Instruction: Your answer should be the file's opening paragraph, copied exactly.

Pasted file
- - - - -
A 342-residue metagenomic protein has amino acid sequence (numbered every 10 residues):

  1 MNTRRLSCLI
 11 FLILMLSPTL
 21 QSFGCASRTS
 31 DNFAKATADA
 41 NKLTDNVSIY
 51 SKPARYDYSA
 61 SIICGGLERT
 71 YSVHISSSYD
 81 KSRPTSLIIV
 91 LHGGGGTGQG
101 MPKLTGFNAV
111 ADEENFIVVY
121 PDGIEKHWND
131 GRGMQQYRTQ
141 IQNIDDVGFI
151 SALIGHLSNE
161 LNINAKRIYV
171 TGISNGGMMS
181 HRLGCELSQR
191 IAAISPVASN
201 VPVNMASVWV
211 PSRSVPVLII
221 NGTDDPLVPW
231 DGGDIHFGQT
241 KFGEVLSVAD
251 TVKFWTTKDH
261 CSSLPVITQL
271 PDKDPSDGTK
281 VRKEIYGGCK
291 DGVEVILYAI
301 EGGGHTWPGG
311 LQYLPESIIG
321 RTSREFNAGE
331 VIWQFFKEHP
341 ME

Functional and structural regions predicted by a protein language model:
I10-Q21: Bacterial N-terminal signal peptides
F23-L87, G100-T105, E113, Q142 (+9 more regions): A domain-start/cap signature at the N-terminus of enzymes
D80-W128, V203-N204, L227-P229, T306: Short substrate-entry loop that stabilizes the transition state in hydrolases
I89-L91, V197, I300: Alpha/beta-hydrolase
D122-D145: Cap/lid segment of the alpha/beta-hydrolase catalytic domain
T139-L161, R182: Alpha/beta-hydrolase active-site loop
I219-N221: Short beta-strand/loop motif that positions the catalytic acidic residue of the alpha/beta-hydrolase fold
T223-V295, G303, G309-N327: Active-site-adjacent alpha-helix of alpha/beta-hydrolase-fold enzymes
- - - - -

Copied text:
A 342-residue metagenomic protein has amino acid sequence (numbered every 10 residues):